No, it actually does not. It just hides the fundamental problem.
Making the class static really solves the problem of having to pass an instance of ItemManager everywhere.
The reason that "having to pass it everywhere" is a problem is not because you're cluttering up function parameter lists with an extra parameter. That's a bit ugly, sure, but it's not the serious issue. The serious issue is that "everywhere" depends on this interface, which is a symptom of a poor or lazy design. Passing interfaces around via function parameters is actually advantageous in that respect because it makes the dependencies on your interface (the item manager in this case) very explicit, so you can see when you have way too many of them and can focus instead on eliminating those dependencies entirely instead of hiding them by making the interface globally-accessible.
To solve this problem in a better fashion, you need to analyze every dependent interface -- everywhere you "need" to pass the ItemManager -- and determine why that interface actually needs it and if/how you can eliminate it. Chances are very good you can -- why don't you try listing some of the places you currently require the ItemManager and what they do with it.
Static classes can still have static constructors. For now you can do your item initialization there, although in the longer term you should migrate to a data-driven approach where you item data is stored in a file (perhaps XML or JSON, they are simple places to start) and you read it in to the item manager at runtime. Then you can alter your item data without having to rebuild your game.
But since static classes can't have a constructor: Where should I put the initializing of all the items then?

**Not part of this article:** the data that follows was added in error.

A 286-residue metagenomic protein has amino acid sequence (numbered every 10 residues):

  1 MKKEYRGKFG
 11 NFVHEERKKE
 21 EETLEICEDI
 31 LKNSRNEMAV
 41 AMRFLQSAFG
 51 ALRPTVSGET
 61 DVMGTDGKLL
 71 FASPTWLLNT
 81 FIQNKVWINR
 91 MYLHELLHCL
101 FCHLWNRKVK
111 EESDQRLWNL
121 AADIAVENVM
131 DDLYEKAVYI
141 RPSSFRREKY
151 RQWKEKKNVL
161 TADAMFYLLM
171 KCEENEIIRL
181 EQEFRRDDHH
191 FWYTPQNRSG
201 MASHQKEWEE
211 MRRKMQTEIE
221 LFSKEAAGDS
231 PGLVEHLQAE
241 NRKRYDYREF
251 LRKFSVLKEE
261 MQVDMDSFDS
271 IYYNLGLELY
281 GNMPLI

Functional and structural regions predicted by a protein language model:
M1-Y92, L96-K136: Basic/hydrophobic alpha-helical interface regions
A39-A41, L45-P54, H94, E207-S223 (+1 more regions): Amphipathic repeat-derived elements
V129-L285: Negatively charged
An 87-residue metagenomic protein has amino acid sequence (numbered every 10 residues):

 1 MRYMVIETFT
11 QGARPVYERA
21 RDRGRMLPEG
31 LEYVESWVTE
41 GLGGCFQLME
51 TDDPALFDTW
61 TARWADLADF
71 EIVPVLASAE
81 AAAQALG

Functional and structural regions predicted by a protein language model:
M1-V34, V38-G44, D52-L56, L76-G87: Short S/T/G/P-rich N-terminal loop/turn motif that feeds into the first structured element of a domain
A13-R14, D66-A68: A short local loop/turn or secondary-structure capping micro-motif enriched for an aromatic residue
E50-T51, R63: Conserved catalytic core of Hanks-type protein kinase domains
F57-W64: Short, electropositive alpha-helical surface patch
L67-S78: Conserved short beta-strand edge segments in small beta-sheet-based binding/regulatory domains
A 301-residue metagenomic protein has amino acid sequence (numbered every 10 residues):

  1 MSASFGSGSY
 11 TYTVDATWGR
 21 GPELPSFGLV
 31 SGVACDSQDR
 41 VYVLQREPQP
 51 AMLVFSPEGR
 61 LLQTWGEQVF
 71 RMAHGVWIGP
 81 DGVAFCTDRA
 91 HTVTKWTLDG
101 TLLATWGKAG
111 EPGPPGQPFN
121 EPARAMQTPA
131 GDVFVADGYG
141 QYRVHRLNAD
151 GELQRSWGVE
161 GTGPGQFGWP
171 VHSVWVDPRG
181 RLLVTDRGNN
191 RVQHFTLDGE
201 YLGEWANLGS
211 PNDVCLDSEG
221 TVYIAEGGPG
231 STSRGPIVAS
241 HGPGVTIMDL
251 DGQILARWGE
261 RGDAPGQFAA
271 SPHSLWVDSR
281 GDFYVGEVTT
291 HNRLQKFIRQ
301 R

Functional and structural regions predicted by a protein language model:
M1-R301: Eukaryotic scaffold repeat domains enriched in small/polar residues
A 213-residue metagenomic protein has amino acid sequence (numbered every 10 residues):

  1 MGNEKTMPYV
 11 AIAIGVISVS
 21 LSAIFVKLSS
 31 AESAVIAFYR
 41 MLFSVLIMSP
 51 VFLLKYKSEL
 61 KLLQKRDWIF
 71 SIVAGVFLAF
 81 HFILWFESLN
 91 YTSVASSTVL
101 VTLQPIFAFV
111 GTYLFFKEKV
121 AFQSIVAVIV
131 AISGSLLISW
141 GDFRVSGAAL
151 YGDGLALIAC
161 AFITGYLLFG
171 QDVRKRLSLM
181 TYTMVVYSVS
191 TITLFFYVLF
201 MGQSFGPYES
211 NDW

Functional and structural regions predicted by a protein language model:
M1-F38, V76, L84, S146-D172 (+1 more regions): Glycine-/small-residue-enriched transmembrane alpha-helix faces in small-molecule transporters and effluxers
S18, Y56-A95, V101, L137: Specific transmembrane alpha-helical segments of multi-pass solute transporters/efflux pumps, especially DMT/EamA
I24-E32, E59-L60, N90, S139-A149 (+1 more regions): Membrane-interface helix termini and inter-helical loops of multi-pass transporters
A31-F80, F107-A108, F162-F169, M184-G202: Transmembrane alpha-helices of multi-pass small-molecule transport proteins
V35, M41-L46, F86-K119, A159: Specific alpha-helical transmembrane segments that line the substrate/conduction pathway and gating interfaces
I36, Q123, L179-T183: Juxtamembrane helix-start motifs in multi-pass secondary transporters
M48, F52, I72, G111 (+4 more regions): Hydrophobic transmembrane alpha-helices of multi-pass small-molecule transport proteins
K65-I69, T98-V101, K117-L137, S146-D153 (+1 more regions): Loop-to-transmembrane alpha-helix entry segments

Also, thus far this interface does not do anything I'd consider "management" at all. It just holds on to a bunch of data. The term "manager" is a vague/azy and consequently makes for a poor choice in interface names. I'd instead call this interface and ItemCollection or ItemDatabase, depending on the eventual operations you support with it.
This is weird because it implies the item ID corresponds to the position in the items list, which is brittle and non-scalable, because the order in which you add the items must also correspond with the IDs you've assigned items, making for two places where the code must change if you re-order or tweak the IDs of items (especially since you define the ID with the item instead of letting the collection itself define the ID). Better instead to use a Dictionary, probably, as another user has already suggested. The list as a mechanism for storing this things internally doesn't buy you much at all.
Other than that, I hate to refer to items.items[itemID], but that is mainly just because it looks terrible.
You can clean up the interface by either adding an explicit FindItemById() method to the item collection, or using an indexerin the item collection, which would let you access items via itemCollection[itemId]. Then you don't need to expose the item storage directly, which is good because if you do expose the item storage directly, client code can manipulate it (adding and removing) and thus destabilize your interface.